Cedering Fox is one of the most nationally recognized voices on television. You’ll recognize her voice from promotional spots for ABC, NBC, CBS, FOX, and many cable networks including CNN, HGTV, EPSN, LIFETIME, REELZ, etc.
You have heard Cedering as the on-air announcer for nationally broadcast live awards shows like The Oscars and The People’s Choice Awards, the Democratic National Convention, as well as many award winning documentaries, countless national commercial advertising and political campaigns. In addition, she voices numerous local affiliate stations including WBBM in Chicago, KTRK in Houston and TMJ4 in Milwaukee. She had the honor of announcing the Governors Awards and Producers Guild Awards and she regularly donates her voice to organizations such as The United Way, PANCAN and Liberty Hill Foundation. Cedering is the Founder and Artistic Director of WordTheatre, a literary salon operating in Los Angeles, New York and London, where she directs top film, television and theatre actors in live performances of short stories. One of 350 artists honored for artistic excellence, Cedering was anonymously nominated for the United States Artists Fellowship. She is also featured in the book, Secrets of Voice-over Success: Top Actors Reveal How They Did It.
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Excerpt from Secrets of Voice-Over Success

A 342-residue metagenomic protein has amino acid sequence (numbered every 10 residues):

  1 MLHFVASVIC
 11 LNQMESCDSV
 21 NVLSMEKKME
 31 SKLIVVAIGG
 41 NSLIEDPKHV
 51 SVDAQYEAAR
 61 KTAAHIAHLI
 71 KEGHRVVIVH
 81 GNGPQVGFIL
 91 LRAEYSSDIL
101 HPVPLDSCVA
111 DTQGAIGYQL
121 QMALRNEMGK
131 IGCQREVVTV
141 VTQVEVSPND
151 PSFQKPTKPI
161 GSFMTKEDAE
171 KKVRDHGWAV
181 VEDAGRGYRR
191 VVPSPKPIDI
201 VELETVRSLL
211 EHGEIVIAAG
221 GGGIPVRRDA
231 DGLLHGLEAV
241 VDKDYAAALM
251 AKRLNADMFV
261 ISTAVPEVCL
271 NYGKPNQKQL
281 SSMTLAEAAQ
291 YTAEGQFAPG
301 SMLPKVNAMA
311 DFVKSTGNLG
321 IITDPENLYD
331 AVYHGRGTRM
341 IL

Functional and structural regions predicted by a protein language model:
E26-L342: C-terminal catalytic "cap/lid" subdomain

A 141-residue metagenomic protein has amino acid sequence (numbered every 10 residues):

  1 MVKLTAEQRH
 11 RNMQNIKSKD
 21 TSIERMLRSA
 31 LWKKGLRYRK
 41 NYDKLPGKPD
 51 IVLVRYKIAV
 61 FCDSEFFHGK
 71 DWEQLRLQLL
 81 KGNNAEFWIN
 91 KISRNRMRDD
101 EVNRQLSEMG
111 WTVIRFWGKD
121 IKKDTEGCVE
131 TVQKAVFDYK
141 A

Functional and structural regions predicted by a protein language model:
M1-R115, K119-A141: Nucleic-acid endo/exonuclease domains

Somewhere between seeing Ethel Merman perform Annie Get Your Gun on Broadway and getting Julie Harris to sign my autograph book after her reading of Emily Dickinson’s poetry, I was bitten by the acting/directing/producing bug. Between the ages of seven and ten, I enjoyed an early career as New York’s most influential backyard theater producer. I employed most of the children who lived on Lakeshore Drive in Massapequa Park. The pay was Kool-Aid and Swedish Oatmeal cookies, but no one seemed to mind. A couple of great trees held up curtains, and I performed a rendition of "Edelweiss" that was so somber and basso it still has my parents laughing. By eleven, I was playing Tiger Brown in Three Penny Opera at my all girls Performing Arts Camp, the second of many male and old lady roles: "They’ll chop’em to bits because they like their hamburgers raw!" Junior High Chorus members suffered through my singing tenor with the boys and my fellow high school thespians waited in excruciating anticipation hoping against all odds that I’d be able to hit the high notes in "You’ll Never Walk Alone." Those Gs above middle C were absolutely terrifying!</p><p>My voice was always low. The family joke has it that, as a two year old, I would walk into a room and say "hello," and everyone would look around for the person who should embody that sound’say, Marlene Deitrich. They were shocked to find me. My voice was an asset and a liability. I didn’t get many ingÌ©nue roles, but I was determined to pursue my dreams of Broadway stardom. With an M.F.A. from New York University’s Tisch School of the Arts Acting Program I hit the streets of Manhattan. I landed in a play at famed experimental theatre La Mama, garnering a rave review on the back page of The New York Times, but I couldn’t live on the $125 dollars a week I was being paid. How do you have an acting career and make a living? I sold subscriptions at the Philharmonic and served cocktails at the New York Hilton until the nine hour shifts nearly killed me. Here I was being PAID to act and I couldn’t survive on what I was making.</p><p>All through my arts training, the message had been loud and clear: "DON’T sell out! DON’T prostitute yourself! You are an ARTIST!" Well, call me whatever, but it was clear I needed to make a buck. I went to visit my mother and a miracle occurred. She had a party and her neighbor, Eric Weber, who just happened to be the Vice Chairman of Saatchi & Saatchi Advertising, stopped by. "Where did you get that voice?" he asked over the guacamole.</p><p>"I was born with it," I replied, shoveling a large scoop of the chunky, green stuff into my mouth.</p><p>"You should be doing voice-over," he observed.</p><p>"Where do I sign up?" I asked, trying not to drool.</p><p>Eric invited me to come to his office to "lay down some copy." I had no idea what that meant, but as long as I didn’t have to lay down with him, it sounded fine. Before I went, I ran to meet with voice-over coach. Joan Bogden. At my consultation, she said that if she’d had my voice and her experience she’d be very rich. Joan gave me incredible tips on how to break down a script, analyze copy, and make it my own. More remarkably, she told me to pay her when I made some money.</p><p>I headed over to Saatchi & Saatchi, and Eric brought me down to a beautiful studio. I met the engineer who was instructed to pull the voices off some finished spots and replace them with mine. Their casting director told me I was a natural, and she gave me the names of four agents to call. Her name opened doors, and within days I was freelancing with all of them. I booked my sixth audition for a national commercial.</p><p>Back then the New York voice-over world was a very exclusive one. Because of the timbre of my voice, I was going around with a select group of much older women, many of whom were well known actresses. Auditions were held at the agencies, and we would be directed by the writers/producers of the spots. They got to hear your voice in take one, and they got to see how you took direction in take two. Then you could impress them with a brilliant third take inspired by their wonderful direction and your own unique genius! I met people like Paula Prentiss and Bob Balaban and started to feel a part of the community of actors who actually made money.</p><p>I made it onto Broadway around this time in a play that shall remain nameless. It wasn’t the happy experience I’d always dreamed of so I threw myself into political organizing and the development of new plays as an actress and director. None of these paid anything worth counting, but I didn’t care because I was going out on voice-over auditions and, amazingly, earning enough to support myself.</p><p>During a trip to check out Los Angeles, one of my AT&T spots came on while I was visiting a friend. His brother-in-law heard it and recommended me to a top agent who offered to sign me. I’m no fool. I packed up and moved west.</p><p>The Los Angeles market is very different from New York. All the auditions are done in the agent’s office. I was the new kid again, back at the bottom of the totem pole. I got feedback from the booth director, but no producer was there to see how well I took direction or how brilliant I could be. I couldn’t book a job. Then someone told me the producers might not even be listening to my auditions because they fast forward to the people they know and skip over the people they don’t.</p><p>Finally, I was hired to do a promo for ABC Eyewitness News. The producer told me I had the perfect promo voice’one with all the authority of a man but the warmth of a woman. I was very excited. Nothing came of it.</p><p>After a year, I moved agents to work with Marcia Hurwitz at a boutique agency. I told her what the producer at Eyewitness News had said. Before I knew it, I was chosen out of two hundred mostly male submissions to fill in for the staff announcer at local independent station KCOP. After a few weeks of doing community service announcements and movie trailers’"Arnold Schwartzenegger’s got a big gun, and he knows how to use it. Raw Deal. Tonight at 8 on Channel 13!"’I had a promo reel. Marcia sent it to ABC Network.</p><p>I was called in to audition for an All My Children promo. I was nervous, which can be disastrous because the voice can’t hide fear. Everything you are thinking and feeling is amplified by the microphone. While waiting for the producer to arrive, I warmed up in the green room with yoga warrior positions and deep breathing. By the time I sat in front of the microphone I was focused. I listened carefully to the spot, dropped my voice into it as best I could, took some direction from the room producer, did it again, they played it back, I asked for another take, and when I left they seemed very happy. Later that evening, I got a call at home from the writer/producer. She loved what I had done with the spots and said that the crew liked me. "You’ll be working here a lot." I became the promo voice for all of ABC’s daytime soap opera promos. Then, a producer I’d worked with at KCOP moved to NBC. He called, and I started working there regularly. Somebody from NBC moved to CBS, and I was brought in to voice a few scripts. After four years working steadily at ABC, one of the engineers turned to me after a session and said, "You’ve just made network history. I’ve been here a long time, and this is the first time a woman has done everything the men do: promos for a morning talk show, a soap opera, a primetime show, and a late-night-in concert special."</p><p>Soon thereafter, I was invited to attend a gathering of announcers during AFTRA’s Network Code negotiations. The meeting had been called to protest the proposal put forth by the Network negotiators who wanted to roll back the per-spot promo rate to one-fifth of what we were being paid at the time. I walked into a room filled with men and met all of the "Voice of God" voices that I had grown up with: Ernie Anderson, Don La Fontaine, and Gary Owens, from Laugh In! I was one of two women in a room of seventy men. I suddenly realized that as a female announcer, what I was doing in promo had significance and meant more than just making cash. More importantly, I learned more about AFTRA, the union that has represented network announcers for many years.</p><p>As AFTRA’s staff and elected leadership fought for performers’ interests I started to understand why we have unions and just how important they are to performers. I witnessed AFTRA’s negotiators stave off a brutal assault on wages from our employers. As our union negotiators contemplated concessions, I spoke up. It turned out that my concerns were those of the minority. Unions represent not only their top earners but the little guys’or, in this case, gals. I was encouraged to let my voice be heard. My union service started at that moment. Since then, I have attended three Network Code negotiations, and I am now serving second terms on AFTRA’s national and local boards.</p><p>As a young actor, I never thought about the future. I never had to worry about doctors, and I certainly never contemplated retirement. But when my daughter was born at Santa Monica Hospital in 1998, AFTRA’s and SAG’s insurance paid every penny. Needless to say, that changed my perspective as every instinct started screaming, "Save for your daughter’s education, her future, and yours; you won’t want to be a burden." I encourage performers reading this book to take an active part of our unions. AFTRA and SAG have fought for decades to guarantee decent wages and working conditions, as well as pensions and health benefits. No corporation or independent producer would ever pay an actor proper wages if it wasn’t for our unions because the work we do is considered fun and easy. Most of us are willing to act on stage, in film, or in front of a microphone for nothing because it makes us feel good. Those who commit seriously to a career in this industry know the work can be difficult, demanding and dreadfully dull. Performers, like dock workers, are laborers. We deserve to work in a safe environment and to be compensated fairly. As cable television has blossomed, there has been a tremendous rise in the amount of non-union work available to performers. It is difficult to turn down work that pays any kind of money, but think carefully before you take that non-union job. Your employers might buyout your performance today for a fee that seems like a nice chunk of change, but how will you feel when they use that spot or film clip over and over and over and make a lot of money and never share any of it? If they don’t pay you on time or don’t pay you at all, do you have the money to hire a lawyer and sue them? Our unions handle all sorts of situations like that. They have set the rates in every aspect of performing. Non-union employers know what those rates are and negotiate down. If employers can get talented people to work non-union, what incentive do employers have to pay residuals or health and retirement benefits?</p><p>Many years ago I gave up acting and chose to focus on voice-overs because I had a hunch they’d support my labors of love. I have learned to run my career like any small business. I incorporated; I got a great accountant who taught me to be organized about tracking and managing my earnings; I learned the details of the AFTRA and SAG contracts that I work; and I learned to let my agents play good cop/bad cop if producers are taking advantage of my time. My job is to show up on time and to be talented and charming. Sometimes that means making small talk, and sometimes it means just getting the job done.</p><p>Advanced technology has brought many changes to the way casting is being done and voice-overs are being delivered. I was a techno-phobe when I put in my home studio six years ago; now I advise the techies. While I love the freedom and don’t miss spending all my time on Los Angeles freeways, I worry about the dangers of isolation in this increasingly virtual world. Voice-over work is very intimate. I have flown to meet major clients because it breaks down that virtual wall and contributes to the quality of the work in the long run. If a face-to-face meeting is impossible, I try to bond over the phone. I enjoy being the good news, the one who delivers exactly what they need very quickly. I love the specificity that voice-overs demand and the Zen-like concentration required to be completely present in the moment.</p><p>Since 9-11, there has been a reversal of the gains made with regard to the presence of women’s voices on the networks. The fact that there are no primetime entertainment shows currently being voiced by women isn’t something that people really pay much attention to, but it’s my livelihood and I have my daughter to think about. If the "Voice of God" is male in America, then the male voice is the voice of authority. In the United Kingdom, there are more women than men voicing promos. A female producer I worked with from BBC America told me that the airwaves there are dominated by women 55 percent to 45 percent. Interesting. I’d love to see a study on how that affects people subliminally. All that being said, voice-over has afforded me a fantastic life of self-expression. Whether I am directing, producing, or reading a line of copy, I love my work and the people I work with, including most of those "Voice of God" men whose interests I fight for. By bring your true self into the world by educating your mind and using your voice. This is where your personal power lies. When individuals express themselves articulately, people listen. Tell your stories every day in every way you can because there is nobody like you. Knowing there are stories to be told gets me out of bed in the morning. If I lost my ability to speak; I would find every other way to communicate for I would like to be remembered as a storyteller. I feel especially grateful that this career allows me the time to be a mom and to pursue this dream. I hope that each of you will find your voice and follow your own.